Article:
Mattock vs Pickaxe: Differences Explained

Updated on December 20, 2022 by

Both a mattock and a pickaxe are very useful tools but they do have key differences in their design and function.

A mattock has a shorter, horizontal blade that is best suited for digging while a pick axe has a longer, thinner blade and is for breaking up rocky soil or clearing trenches.

I have used both tools extensively through my own background in both farming and gardening. They are both extremely useful and have their own strengths and weaknesses.

Let’s explore each tool in more detail.

What is a Mattock?

A mattock is made up of a 3-4 foot shaft that is generally made from wood or composite fiberglass. The head normally has a combination of a vertical axe blade on one side and a horizontal adze blade on the other side and has a weight of 3-7 lb. This gives the mattock head a T-shaped design.

Mattocks are extremely versatile and can be used to do a variety of tasks including:

  • Digging through sandy soils
  • Hoeing
  • Removing Sod
  • Cutting and Carving Wood
  • Planting
  • Removing Stumps

Mattocks are a combination of an axe and a shovel. The ability to use the weight of the head to strike the soil can make it more effective at digging soil than needing to apply force with your foot on a spade.

You can also get a tool that only has a single wide, horizontal blade that is called an Adze.

If you are more interested in the axe part of a mattock rather than the Adze blade, then have a think about getting a Pulaski axe. Pulaski tools are a favorite with firefighters as it gives them the ability to cut wood and clear firebreaks.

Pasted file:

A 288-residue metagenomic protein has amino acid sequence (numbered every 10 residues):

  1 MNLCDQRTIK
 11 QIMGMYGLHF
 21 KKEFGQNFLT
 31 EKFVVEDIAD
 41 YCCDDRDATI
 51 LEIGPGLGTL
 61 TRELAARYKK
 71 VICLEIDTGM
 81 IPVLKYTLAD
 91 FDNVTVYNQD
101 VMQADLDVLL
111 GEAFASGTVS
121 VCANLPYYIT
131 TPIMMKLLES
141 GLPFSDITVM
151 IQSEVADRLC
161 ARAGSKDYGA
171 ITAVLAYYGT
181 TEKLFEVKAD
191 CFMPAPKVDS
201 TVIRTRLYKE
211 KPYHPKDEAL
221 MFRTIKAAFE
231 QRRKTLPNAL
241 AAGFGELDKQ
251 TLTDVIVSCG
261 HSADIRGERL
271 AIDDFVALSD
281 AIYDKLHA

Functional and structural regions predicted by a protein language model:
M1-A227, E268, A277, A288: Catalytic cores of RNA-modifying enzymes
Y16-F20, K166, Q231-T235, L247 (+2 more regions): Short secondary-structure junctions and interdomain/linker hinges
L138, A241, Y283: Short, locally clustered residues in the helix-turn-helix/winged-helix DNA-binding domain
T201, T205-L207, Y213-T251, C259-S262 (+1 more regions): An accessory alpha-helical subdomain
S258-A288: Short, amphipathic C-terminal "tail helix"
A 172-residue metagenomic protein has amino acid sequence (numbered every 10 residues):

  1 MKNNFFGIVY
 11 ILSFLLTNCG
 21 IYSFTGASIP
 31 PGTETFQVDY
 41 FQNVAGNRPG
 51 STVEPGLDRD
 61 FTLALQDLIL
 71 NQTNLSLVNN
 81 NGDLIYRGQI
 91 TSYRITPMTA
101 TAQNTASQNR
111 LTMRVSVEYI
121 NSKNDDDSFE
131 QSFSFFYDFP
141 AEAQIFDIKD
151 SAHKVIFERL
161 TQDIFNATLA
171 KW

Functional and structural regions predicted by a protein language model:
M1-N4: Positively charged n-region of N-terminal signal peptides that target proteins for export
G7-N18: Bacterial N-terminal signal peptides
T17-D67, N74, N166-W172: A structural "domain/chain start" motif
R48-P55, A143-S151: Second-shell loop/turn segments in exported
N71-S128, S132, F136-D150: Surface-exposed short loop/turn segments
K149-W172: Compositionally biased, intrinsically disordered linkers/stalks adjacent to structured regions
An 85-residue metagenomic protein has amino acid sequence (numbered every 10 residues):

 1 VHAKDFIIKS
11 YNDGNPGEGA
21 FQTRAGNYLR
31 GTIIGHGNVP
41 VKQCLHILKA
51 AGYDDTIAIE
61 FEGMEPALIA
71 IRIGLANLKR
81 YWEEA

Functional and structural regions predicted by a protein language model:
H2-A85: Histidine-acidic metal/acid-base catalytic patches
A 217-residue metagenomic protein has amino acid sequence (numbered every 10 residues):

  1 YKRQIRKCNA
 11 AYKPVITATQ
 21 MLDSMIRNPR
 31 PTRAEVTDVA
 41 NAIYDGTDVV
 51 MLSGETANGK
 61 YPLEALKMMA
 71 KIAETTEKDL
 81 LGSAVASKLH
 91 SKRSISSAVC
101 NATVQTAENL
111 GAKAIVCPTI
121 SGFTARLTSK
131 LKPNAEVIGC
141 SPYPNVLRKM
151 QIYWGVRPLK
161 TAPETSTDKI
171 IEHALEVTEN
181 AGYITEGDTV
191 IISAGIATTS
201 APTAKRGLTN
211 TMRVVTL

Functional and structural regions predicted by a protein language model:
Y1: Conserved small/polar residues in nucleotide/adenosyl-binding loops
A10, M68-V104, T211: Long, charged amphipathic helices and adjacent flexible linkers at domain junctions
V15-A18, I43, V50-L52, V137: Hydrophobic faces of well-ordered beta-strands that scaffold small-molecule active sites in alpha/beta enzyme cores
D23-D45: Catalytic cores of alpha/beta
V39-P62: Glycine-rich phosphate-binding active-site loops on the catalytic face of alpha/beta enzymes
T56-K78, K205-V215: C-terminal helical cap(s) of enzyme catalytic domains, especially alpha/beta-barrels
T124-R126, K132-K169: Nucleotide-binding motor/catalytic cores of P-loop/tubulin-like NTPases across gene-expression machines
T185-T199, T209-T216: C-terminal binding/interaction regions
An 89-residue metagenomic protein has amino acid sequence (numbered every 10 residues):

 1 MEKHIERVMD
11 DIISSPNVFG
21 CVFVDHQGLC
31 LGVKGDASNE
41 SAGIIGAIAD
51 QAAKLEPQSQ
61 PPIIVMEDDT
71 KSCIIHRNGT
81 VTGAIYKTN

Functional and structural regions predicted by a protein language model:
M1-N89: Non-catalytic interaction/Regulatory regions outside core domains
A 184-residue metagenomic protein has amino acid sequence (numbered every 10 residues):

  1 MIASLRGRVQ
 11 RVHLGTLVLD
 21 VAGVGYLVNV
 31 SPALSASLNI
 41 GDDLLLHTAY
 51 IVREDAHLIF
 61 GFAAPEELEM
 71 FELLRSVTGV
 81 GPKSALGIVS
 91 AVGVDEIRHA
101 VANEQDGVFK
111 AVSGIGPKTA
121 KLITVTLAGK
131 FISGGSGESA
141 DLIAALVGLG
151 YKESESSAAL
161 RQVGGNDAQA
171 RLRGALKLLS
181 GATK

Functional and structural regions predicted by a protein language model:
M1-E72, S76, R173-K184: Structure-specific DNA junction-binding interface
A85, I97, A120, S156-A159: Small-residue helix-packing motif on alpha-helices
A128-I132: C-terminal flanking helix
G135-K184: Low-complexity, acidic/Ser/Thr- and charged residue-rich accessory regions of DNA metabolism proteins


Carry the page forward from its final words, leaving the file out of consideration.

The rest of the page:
What is a Pickaxe?

A pickaxe has a similar handle to a mattock made of wood or fiberglass, but the design of the head is where it differs. The main difference in that a pickaxe doesn’t have a wide, horizontal adze blade, but instead has a longer and thinner pick blade. This makes it better suited for penetrating deeper into hard to dig soils.

A pickaxe is commonly used in mining for digging through hard rocks.

A list of uses of a pickaxe include:

  • Digging through rocky or clay soils
  • Chipping rocks in mining
  • Digging trenches

A pickaxe doesn’t have the capability of cutting or carving wood.

A lighter version of a pickaxe is called a railroad pick.

Mattock vs Pickaxe: Differences Explained

What is the Difference?

A pickaxe doesn’t have the wide horizontal blade of a mattock but has a long, thin blade instead. The thinner blade of the pickaxe allows it to penetrate rocky or clay soils deeper, making it more suited for those conditions. The mattock is better suited for removing larger quantities of softer soils.

When you are deciding on which tool best suits your requirements of a mattock vs pickaxe, I would suggest thinking about your individual jobs you will be using it for and the type of soils you will be digging. If you have hard to dig, rocky, or clay soils then I would recommend a pickaxe, but if you have sandy or easy to dig soils then a mattock makes more sense.

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Michael Culligan

I am a lumber worker who performed logging services for Oregan's forestry industry for over a decade. I have spent years honing my skills and experience to become a well-rounded axeman. I enjoy timbersports and have ranked in my local lumberjack competitions. I'm exited to share my knowledge of axes and lumber tools with everyone to help. I also have a large collection of restored vintage axes that I carefully maintain.